The deadline for filing taxes is upon us. Every year I try to mention this quick tip for a middle-class family: don’t overlook Saver’s Credit. Hang on, I’m not going to bombard you with complicated numbers, I promise!
Here is how I was able to take advantage of it this year. As most of my readers know, I’m not shy about revealing what we make each year. I feel blessed that we fall into a middle-class category and that we have enough for food and even travel. So, this year, our adjusted gross income was drum roll, please… $63,300 (yes, this number includes the profit from the blog).
Our health insurance premiums are not part of that amount because they are not taxable. My husband contributes to 401(K) up to his company’s match, which is also pre-tax.
I have contributed $2,000 to a traditional Vanguard IRA in my name for 2016, something I highly recommend you consider doing as well. Setting up an automatic transfer each month is the way to go because you spread your risk that way. You are not buying when the market is inflated (see post from my reader Kacie for a contrarian take on this topic http://sensetosave.com/2017/01/19/a-case-for-maxing-out-iras-in-the-beginning-of-the-year/ ). I’m not going to make a recommendation on where you should invest because I’m not a financial advisor. I personally try to stick to mutual funds.
Unfortunately, the cut-off to receive a 10% credit on retirement contributions is $61,500:
You get it on up to $2,000 ( which equals $200) for each spouse. So here is what I did. I went ahead and added an additional $2,000 to my traditional IRA at Vanguard. It reduced our AGI to $61,300, which meant we would now qualify for 10% credit. As a result, we will receive an additional refund of $700. The $400 will come from Saver’s Credit and $300 is the amount I’ve saved by putting $2,000 into a traditional IRA rather than Roth.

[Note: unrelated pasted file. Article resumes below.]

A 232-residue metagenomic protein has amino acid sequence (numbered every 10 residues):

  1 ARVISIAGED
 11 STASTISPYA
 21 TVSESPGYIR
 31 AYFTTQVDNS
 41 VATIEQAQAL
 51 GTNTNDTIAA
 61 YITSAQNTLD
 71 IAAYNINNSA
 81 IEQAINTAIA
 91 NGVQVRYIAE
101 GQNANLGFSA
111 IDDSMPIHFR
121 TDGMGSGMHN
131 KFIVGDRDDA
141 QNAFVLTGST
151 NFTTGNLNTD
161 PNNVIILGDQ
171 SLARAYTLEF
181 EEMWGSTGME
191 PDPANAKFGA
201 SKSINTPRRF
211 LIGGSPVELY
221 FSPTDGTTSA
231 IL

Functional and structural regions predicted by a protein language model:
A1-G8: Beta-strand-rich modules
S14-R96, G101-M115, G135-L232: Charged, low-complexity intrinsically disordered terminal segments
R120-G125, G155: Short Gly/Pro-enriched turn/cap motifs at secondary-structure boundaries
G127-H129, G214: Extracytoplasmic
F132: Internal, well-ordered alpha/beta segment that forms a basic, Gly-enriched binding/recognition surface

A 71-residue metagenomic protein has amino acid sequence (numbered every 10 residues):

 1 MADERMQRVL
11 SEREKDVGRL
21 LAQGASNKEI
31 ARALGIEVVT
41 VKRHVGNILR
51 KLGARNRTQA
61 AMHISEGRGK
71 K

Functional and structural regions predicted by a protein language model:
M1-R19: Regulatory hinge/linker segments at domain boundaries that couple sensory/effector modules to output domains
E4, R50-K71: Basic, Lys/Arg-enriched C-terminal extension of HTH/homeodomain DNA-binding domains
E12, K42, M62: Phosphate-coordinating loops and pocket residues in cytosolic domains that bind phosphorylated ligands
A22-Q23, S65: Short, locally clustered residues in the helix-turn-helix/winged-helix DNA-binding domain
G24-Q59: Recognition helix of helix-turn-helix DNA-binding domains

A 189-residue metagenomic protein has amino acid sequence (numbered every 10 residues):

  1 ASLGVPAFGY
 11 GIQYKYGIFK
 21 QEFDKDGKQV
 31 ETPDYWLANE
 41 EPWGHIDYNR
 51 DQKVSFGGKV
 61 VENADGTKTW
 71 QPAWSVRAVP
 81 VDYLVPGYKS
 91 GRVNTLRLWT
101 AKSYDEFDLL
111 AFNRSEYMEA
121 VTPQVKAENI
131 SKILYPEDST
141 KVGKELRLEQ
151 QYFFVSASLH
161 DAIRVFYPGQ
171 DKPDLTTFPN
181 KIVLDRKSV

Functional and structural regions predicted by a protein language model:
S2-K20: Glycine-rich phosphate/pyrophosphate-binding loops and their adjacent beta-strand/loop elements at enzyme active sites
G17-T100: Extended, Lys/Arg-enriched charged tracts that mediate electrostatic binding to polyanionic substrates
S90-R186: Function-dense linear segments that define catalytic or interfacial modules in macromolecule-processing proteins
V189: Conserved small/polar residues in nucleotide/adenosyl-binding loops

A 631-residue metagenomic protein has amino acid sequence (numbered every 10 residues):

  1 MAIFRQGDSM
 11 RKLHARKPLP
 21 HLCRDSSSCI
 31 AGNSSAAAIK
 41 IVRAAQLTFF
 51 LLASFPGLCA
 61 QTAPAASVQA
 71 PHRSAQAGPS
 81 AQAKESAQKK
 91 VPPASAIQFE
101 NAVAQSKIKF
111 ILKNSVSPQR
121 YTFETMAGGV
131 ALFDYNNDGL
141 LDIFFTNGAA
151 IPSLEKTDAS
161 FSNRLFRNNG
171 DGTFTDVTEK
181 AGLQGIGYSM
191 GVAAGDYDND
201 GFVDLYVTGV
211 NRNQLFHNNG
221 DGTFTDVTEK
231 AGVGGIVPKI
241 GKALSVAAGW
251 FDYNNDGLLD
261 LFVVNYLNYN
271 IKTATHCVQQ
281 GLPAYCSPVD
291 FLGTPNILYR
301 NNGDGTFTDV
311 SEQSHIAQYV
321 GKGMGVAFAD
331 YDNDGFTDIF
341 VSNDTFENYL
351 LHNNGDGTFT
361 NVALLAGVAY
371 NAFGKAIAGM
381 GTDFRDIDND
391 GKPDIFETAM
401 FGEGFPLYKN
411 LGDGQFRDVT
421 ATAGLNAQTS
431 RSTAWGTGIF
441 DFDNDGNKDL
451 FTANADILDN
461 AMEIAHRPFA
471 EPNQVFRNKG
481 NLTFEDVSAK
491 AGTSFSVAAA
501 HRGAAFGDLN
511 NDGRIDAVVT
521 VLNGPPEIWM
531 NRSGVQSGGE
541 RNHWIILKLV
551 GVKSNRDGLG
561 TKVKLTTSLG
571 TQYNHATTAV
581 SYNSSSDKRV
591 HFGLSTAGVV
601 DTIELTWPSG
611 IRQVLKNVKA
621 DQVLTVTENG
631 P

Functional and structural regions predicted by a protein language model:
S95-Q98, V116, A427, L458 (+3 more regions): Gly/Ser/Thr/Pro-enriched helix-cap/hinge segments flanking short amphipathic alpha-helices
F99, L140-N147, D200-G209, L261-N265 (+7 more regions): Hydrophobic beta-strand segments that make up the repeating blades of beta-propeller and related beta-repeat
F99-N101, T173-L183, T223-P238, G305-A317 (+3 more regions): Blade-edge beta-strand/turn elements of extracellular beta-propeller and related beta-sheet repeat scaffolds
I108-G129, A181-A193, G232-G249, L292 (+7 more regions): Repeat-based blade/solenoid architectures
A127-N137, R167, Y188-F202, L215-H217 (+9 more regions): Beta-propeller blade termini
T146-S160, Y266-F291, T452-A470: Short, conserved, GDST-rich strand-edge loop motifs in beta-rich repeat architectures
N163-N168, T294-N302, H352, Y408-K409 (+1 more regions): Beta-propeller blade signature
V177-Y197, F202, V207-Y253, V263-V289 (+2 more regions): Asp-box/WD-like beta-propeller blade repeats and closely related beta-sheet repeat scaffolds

Here is part of page 1040, to help you visualize how AGI is calculated:
Of course, it does mean leaving that $2,000 in the traditional IRA or risk paying 10% penalty upon withdrawal. But here is why it’s a no-brainer if you have the money. Let’s say I go ahead and withdraw $2,000. Yes, I’ll pay 15% tax plus penalty, which will wipe out my Saver’s Credit, plus savings on our 2016 tax return.
But here is the thing. My husband will get to keep his $200 Saver’s Credit. At this point he has already contributed to 401(K), and there is no going back. That’s why it made sense for me to just go ahead and make that additional contribution.
Of course, I don’t recommend you plan on withdrawing from your IRA unless there is a good reason to do so. And no, travel doesn’t count. For one thing, it will disqualify you from receiving Saver’s Credit for two years if you do. The idea is to take advantage of tax breaks that are available to you right now. Who knows, maybe in the future you’ll end up making a lot more each year and will no longer qualify for these incentives. Wouldn’t that be nice?
But my point is, grab it while you can. If you can afford it, that is. Worst case scenario: you’ll have an emergency and end up withdrawing the money from your traditional IRA. But it’s OK because you’ll be breaking even, and in some cases, the 10% penalty is waived.
It’s not too late even if you’ve already filed
Simply file an amended return. It’s not that difficult, and even if you have to pay someone, it shouldn’t cost more than $60 max. That’s what my sister-in-law (who is an accountant) charges her clients for a simple 1040X form. You can open an IRA at any bank or credit union today if you don’t feel like signing up for a Vanguard account. If you don’t want to take a risk by investing in stocks, you can always stick to FDIC-insured accounts such as CD’s.
If your AGI falls within the qualified range, you can open a Roth IRA instead. The advantage: you can withdraw the original contributions without penalty at any time, for any reason. The downside: contributions to Roth IRA are not tax-deductible.
Life is about balance. I’m the first one to admit that we don’t save enough for retirement. I prefer to focus on the “now.” Travel with my family now, that’s what excites me! Saving for travel during retirement when I’m old and decrepit? Yawn.
However, I believe in taking advantage of opportunities presented to me. This is one of those opportunities. Sure, I hate the idea of locking away $2,000. But hey, I got $700 as a reward, money I can spend on travel now! Can’t beat that.
P.S. You can read more details on Saver’s Credit and how it works in this blog.
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Leana is the founder of Miles For Family. She enjoys beach vacations and visiting her family in Europe. Originally from Belarus, Leana resides in central Florida with her husband and two children.